Tag Archives: Diabetes Patient Advocacy Coalition

DPAC Joins DAA.

News broke this week that Diabetes Patient Advocacy Coalition has joined forces with the larger Diabetes Advocacy Alliance. I’ve spent some time volunteering for DPAC in the past, but regarding this announcement, I don’t know any more than what is publicly available. Let’s take a look at that:

Diabetes Patient Advocacy Coalition is a 501(c)4 organization that helps to promote important diabetes causes before local, state, and federal elected officials and policy makers. DPAC has been successful too… testifying before congress, taking part in important discussions on insulin pricing, and many other achievements.

They’ve delivered an extremely powerful app that helps individual citizens take action on issues quickly and easily. They’ve educated and informed before many, and for what it’s worth, I’ve been proud to represent them at Friends for Life events over the past two years.

Diabetes Advocacy Alliance is just what its name indicates: an Alliance of groups dedicated to advancing the causes important to people living with diabetes. In joining DAA, DPAC will be joining the American Diabetes Association, the American Association of Clinical Endocrinologists, the American Association of Diabetes Educators, the American Medical Association, and others in an effort to collectively amplify all our voices.

The impression I get here is that DPAC is still going to be DPAC. But we’re all aware that there are a number of disparate voices out there, all advocating for diabetes while advocating for different things. Where we’re able to join forces, we appear stronger to the people we’re advocating to.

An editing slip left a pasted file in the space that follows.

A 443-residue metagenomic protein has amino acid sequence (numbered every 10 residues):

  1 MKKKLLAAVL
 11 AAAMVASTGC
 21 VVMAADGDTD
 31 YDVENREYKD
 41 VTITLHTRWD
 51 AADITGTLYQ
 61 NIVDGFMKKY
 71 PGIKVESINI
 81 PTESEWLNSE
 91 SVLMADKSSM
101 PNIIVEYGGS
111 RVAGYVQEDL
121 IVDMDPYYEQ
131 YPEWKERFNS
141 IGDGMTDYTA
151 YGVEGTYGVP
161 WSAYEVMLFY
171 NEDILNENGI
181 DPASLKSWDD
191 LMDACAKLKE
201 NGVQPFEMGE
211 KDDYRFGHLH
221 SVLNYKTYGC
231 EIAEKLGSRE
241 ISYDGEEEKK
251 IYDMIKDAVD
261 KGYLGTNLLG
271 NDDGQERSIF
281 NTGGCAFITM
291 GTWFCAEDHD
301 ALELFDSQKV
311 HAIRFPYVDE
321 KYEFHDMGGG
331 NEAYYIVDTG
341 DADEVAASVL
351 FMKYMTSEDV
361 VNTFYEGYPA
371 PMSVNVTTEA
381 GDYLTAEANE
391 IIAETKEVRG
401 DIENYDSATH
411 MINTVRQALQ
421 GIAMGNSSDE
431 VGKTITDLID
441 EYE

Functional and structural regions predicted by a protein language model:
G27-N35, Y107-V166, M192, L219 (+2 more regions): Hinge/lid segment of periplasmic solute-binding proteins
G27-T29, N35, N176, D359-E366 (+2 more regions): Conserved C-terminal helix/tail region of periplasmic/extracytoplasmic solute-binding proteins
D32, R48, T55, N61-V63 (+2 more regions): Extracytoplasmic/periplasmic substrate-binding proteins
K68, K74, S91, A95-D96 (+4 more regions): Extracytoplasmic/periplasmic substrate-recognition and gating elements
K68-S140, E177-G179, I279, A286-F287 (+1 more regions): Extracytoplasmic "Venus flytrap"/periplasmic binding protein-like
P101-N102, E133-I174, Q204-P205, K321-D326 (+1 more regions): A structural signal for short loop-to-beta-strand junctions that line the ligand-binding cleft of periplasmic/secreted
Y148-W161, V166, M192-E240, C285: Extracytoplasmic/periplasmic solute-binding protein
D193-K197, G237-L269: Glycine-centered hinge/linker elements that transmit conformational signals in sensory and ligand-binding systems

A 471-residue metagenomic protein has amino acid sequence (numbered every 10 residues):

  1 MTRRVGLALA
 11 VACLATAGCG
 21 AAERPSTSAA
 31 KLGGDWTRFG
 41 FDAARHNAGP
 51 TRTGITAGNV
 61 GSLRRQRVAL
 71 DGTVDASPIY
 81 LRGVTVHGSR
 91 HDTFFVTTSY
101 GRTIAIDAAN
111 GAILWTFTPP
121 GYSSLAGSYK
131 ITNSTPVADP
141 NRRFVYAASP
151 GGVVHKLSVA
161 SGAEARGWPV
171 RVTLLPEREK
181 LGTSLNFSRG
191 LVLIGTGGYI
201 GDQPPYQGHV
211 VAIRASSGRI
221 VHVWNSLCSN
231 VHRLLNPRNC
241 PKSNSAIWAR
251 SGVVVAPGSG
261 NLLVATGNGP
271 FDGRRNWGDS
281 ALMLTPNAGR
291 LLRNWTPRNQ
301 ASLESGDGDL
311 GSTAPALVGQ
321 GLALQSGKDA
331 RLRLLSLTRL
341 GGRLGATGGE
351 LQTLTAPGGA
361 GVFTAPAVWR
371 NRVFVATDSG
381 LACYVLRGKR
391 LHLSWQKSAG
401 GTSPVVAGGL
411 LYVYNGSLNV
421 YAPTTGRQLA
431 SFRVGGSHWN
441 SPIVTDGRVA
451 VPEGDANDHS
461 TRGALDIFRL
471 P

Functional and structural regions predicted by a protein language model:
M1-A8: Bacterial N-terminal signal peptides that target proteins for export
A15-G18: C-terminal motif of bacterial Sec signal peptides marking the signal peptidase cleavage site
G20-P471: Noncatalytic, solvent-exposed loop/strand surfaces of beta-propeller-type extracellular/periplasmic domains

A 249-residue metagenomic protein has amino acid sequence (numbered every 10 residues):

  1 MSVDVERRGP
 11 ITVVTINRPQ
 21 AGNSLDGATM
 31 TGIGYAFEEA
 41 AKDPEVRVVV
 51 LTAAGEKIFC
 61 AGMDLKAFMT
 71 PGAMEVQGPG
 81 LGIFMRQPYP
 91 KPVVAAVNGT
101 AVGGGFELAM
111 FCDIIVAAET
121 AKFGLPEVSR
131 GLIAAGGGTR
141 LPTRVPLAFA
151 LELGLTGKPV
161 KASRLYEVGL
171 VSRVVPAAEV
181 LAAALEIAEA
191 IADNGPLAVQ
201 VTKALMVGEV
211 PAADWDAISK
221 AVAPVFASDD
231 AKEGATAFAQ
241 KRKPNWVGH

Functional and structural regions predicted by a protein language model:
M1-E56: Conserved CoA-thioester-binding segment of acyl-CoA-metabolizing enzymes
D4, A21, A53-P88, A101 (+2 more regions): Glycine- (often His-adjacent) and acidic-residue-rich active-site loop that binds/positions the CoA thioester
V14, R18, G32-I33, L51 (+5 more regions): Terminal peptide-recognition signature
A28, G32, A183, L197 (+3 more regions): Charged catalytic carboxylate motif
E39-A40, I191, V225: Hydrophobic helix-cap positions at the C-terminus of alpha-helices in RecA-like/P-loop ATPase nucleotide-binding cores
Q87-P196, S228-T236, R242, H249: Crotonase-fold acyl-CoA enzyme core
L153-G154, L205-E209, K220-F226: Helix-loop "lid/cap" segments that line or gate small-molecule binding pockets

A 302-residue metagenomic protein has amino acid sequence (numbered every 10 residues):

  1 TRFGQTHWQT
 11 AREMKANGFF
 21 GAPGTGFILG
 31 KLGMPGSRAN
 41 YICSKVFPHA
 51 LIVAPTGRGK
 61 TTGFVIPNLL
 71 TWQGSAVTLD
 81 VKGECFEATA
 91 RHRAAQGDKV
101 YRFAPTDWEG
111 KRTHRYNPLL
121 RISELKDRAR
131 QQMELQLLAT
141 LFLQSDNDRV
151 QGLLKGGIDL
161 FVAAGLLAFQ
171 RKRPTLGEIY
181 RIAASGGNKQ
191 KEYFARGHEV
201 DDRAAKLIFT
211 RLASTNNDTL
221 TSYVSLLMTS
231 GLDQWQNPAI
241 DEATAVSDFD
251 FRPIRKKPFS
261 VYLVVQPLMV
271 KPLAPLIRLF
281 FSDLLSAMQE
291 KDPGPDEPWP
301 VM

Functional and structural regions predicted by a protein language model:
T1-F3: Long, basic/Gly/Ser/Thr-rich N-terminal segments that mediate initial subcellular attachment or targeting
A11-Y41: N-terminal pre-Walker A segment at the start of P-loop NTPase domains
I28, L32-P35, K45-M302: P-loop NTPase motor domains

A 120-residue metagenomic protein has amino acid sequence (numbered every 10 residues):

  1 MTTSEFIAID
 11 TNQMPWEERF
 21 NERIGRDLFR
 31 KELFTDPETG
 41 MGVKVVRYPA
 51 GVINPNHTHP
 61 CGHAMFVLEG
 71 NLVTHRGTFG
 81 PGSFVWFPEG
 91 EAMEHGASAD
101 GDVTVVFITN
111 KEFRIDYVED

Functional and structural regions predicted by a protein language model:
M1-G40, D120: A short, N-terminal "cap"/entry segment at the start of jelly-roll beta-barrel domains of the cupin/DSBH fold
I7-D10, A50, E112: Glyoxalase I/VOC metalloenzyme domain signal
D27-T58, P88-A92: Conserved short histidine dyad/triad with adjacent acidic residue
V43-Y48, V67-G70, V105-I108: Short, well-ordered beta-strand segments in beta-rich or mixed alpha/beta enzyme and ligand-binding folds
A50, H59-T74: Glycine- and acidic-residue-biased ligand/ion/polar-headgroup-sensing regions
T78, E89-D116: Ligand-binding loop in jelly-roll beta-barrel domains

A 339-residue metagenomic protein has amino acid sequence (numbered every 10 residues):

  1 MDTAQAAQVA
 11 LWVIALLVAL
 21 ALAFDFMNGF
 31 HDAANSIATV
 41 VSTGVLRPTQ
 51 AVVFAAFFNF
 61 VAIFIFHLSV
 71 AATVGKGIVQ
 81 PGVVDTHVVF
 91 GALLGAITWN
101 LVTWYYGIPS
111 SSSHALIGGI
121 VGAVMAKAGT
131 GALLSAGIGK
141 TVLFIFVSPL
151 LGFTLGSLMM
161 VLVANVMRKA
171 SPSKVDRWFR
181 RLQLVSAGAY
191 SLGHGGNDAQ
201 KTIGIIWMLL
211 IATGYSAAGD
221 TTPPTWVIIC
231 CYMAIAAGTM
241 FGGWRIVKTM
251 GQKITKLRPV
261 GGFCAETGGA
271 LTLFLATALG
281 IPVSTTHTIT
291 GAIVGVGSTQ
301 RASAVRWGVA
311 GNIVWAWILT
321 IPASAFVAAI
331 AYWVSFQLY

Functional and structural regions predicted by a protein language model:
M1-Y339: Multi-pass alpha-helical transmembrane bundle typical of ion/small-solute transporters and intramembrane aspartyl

Joining this alliance should help DPAC partner with other organizations to raise awareness and push legislators to act on our behalf. And in my book, that’s always a plus.

You may ask… what about the corporate organizations that are also part of Diabetes Advocacy Alliance? Is that okay?

Well, first of all, they wanted to be part of the alliance, or they wouldn’t be there. They could have ignored this group, or even spent time and money to try to render it ineffective. Instead, they climbed on board as members.

Second, wow… an organization with members who may not always have the same priorities at the same time… sounds like Washington! If they can do it, DAA can do it too. And believe it or not, there could be times where my goal and a company’s goal may actually be the same. Maybe more often than you might think.

DPAC’s CEO, Christel Marchand Aprigliano, put it this way in the press release announcing the news:

“With the current U.S. healthcare system spending more than 1 in 5 healthcare dollars on diabetes, there has never been a more important time to advocate for the long-term health of our community.”

I could not agree more.

I’m always interested in how new collaborations will turn out. I know that the missions of Diabetes Patient Advocacy Coalition and Diabetes Advocacy Alliance are great for partnering for more people, more effectively, more often. Here’s hoping that my goals remain their goals, and those goals have a greater impact through this collaboration.

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Diabetes By The Numbers (Part 2): Christel Marchand Aprigliano on insulin pricing.

Welcome back to Diabetes By The Numbers.

Today, I feature the second part of my conversation with Christel Marchand Aprigliano.  In this episode, we talk about one of the hot button issues of the day– insulin pricing.

We cover a recent meeting between insulin makers and diabetes advocates, and developments on pricing announced by two of those insulin makers since that meeting took place in November of 2016.